Three Forecasts that Will Change Business in the Next 10 Years: Futurist Bob Johansen on the Changing Business Landscape

Leadership futurist Bob Johansen's job is to look 10 years into the future, anticipate where society is headed, and help businesses prepare to meet future needs. As a keynote speaker at one of the Center for Values-Driven Leadership's recent Senior Executive Roundtables, Johansen walked the audience through three forecasts he says will change the landscape of business in the coming 10 years.
Watch the summary video here, then follow the links for more specific comments on each of the forecasts:

Leaders Come Clean: The Hard and Rewarding Work of Transparency in Business Leadership

Dr. Kathryn Scanland is the president of Greystone Global LLC, a consulting firm focusing on strategic planning, leadership development and organizational design. This post is republished with permission from Tuesday Mornings.


Coming clean, or transparency, is about being open.  It’s about being real and genuine.  The counterfeit of transparency is illusion: pretending, “seeming” rather than “being,” making things appear different than they really are. ~Stephen M.R. Covey

Not long ago I had a conversation with someone about trust. He believed that because he had not told a flat-out lie, the level of trust between us should not be affected by his hiding things or withholding and failing to disclose information. I disagreed. His lack of transparency caused me to be suspicious and uncertain what I could, or couldn’t, believe; hence, I wasn’t sure when I could really trust him.

You Won't Quit a Leader: Four Points on the Difference Between Being the Boss, and Being a Leader

Tom Walter is a "serial entrepreneur" who has launched nearly 30 companies. He is the CEO of Tasty Catering, named one of Winning Workplaces best small companies in 2010. This post is republished with permission from Serial Entrepreneur.

High performance companies aren’t run by managers. No one wants to be managed. To be managed is to be subservient. High performance organizations are run by Leaders!

The saying goes that people do not quit a job, they quit a boss. That may be true, especially if that “boss” is a manager, but rarely will anyone quit a leader.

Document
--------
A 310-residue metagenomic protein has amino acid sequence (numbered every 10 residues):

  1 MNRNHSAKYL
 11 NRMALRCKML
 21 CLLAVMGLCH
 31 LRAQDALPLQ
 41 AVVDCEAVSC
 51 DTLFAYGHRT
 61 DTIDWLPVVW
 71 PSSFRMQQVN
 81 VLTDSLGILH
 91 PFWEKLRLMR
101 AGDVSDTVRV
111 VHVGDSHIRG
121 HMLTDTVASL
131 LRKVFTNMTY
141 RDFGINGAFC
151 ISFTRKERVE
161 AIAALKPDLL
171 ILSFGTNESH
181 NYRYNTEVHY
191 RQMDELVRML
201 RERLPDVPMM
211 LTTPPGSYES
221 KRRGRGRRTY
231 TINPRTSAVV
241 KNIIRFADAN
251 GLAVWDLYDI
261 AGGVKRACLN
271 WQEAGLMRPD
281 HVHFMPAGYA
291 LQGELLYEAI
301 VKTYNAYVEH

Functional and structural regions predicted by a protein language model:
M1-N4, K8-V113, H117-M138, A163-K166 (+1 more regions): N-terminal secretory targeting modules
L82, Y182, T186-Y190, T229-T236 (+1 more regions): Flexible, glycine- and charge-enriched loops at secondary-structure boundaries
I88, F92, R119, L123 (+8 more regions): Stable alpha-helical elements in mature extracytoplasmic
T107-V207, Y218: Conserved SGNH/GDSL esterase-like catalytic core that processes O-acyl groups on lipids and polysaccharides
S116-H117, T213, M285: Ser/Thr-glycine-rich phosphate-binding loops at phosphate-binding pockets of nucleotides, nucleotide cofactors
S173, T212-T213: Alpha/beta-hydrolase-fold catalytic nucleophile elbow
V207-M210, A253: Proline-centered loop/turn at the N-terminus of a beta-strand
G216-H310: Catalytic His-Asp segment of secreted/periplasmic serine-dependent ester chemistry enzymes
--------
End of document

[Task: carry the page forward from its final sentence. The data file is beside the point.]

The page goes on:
The History of Management:

Management is a rather new business term.

Sustainability: Overcoming Hurdles to Innovation | Short Videos Featuring Sustainability Expert Stu Hart

On October 14, 2011, the Center for Values-Driven Leadership hosted Stu Hart, a business sustainability expert and author of Capitalism at the Crossroads. Hart is an advocate of moving beyond greening to a place where sustainability drives innovation and provides restorative technologies that extend current markets and open new ones. 

The following short videos (under three minutes each) feature Hart elaborating on some of his key messages. First, Hart sets the stage for understanding sustainability in its future context: beyond greening initiatives like reducing energy use or carbon footprints:

Shame on Me: How Shame Shapes Leaders and Sabotages Success

Laura Zumdahl, Ph.D., is the Vice President of Nonprofit Services at Donors Forum and a nonprofit leadership advocate.

Before this summer, I would never have thought of myself as someone shaped by shame. Guilt, yes, but shame? No, not me. I often joke that my feelings of guilt keep me involved in things long past when I should have exited, wake me up at night worrying about how what I said in a meeting was received by others, or drive me to spend hours trying to craft the perfect outfit, email, or dinner party.

But the past few months I learned a life-changing truth: my world is not shaped by feelings of guilt, but rather feelings of shame that influence my decisions, self-perception, and behavior on a daily basis. In short, shame is running my life—and probably yours too. 

On Creating Smaller Problems: Stu Hart on Problems that Begat Bigger Problems, and How Small Scale Solutions Can Change the Game

---------------------------------------------------------------------------Stuart L Hart is a leading authority on the implications of environment and poverty for business strategy. He is the founder of Enterprise for a Sustainable World, This blog is shared with permission from Voice of the Planet.  ---------------------------------------------------------------------------
My colleagues Amory and Hunter Lovins tell a wonderful parable: In the early 1950s, the Dayak people in Borneo experienced an outbreak of malaria. To combat this terrible problem, The World Health Organization sprayed large amounts of DDT to kill the mosquitoes carrying the disease. As expected, the mosquitoes died and the malaria declined. Problem solved.

But wait--there were unexpected side effects: The roofs on peoples' houses began to cave in. It seems that the DDT was killing the parasitic wasp that previously controlled the thatch-eating caterpillars. Even worse, these DDT-poisoned insects were eaten by geckoes, which were then eaten by cats. The cats died, allowing the rat population to explode, exposing the local people to even more vicious outbreaks of plague and typhus. To cope with these new problems, which were the result of the original solution, the WHO was obliged to parachute 14,000 live cats into Borneo...